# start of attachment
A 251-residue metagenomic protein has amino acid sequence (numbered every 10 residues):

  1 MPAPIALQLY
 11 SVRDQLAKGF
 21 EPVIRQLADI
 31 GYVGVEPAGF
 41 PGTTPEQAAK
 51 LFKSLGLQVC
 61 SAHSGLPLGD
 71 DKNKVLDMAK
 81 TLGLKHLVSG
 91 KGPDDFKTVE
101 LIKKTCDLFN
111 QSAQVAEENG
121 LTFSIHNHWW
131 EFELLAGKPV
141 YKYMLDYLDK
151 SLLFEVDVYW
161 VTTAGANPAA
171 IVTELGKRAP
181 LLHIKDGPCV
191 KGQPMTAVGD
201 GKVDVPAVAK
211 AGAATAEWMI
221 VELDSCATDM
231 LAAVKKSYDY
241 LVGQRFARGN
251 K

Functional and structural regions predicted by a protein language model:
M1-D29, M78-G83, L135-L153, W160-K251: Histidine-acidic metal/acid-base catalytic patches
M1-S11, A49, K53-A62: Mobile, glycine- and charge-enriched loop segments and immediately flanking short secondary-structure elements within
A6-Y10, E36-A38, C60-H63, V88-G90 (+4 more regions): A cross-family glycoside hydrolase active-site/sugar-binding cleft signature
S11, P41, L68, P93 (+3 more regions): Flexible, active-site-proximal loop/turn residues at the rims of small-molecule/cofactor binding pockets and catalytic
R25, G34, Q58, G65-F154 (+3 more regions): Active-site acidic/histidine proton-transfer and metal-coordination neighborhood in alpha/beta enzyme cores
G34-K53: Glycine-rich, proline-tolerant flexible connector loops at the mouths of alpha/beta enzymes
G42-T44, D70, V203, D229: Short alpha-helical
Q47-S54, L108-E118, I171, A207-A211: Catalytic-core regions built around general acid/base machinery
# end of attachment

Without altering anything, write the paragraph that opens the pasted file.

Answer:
A 251-residue metagenomic protein has amino acid sequence (numbered every 10 residues):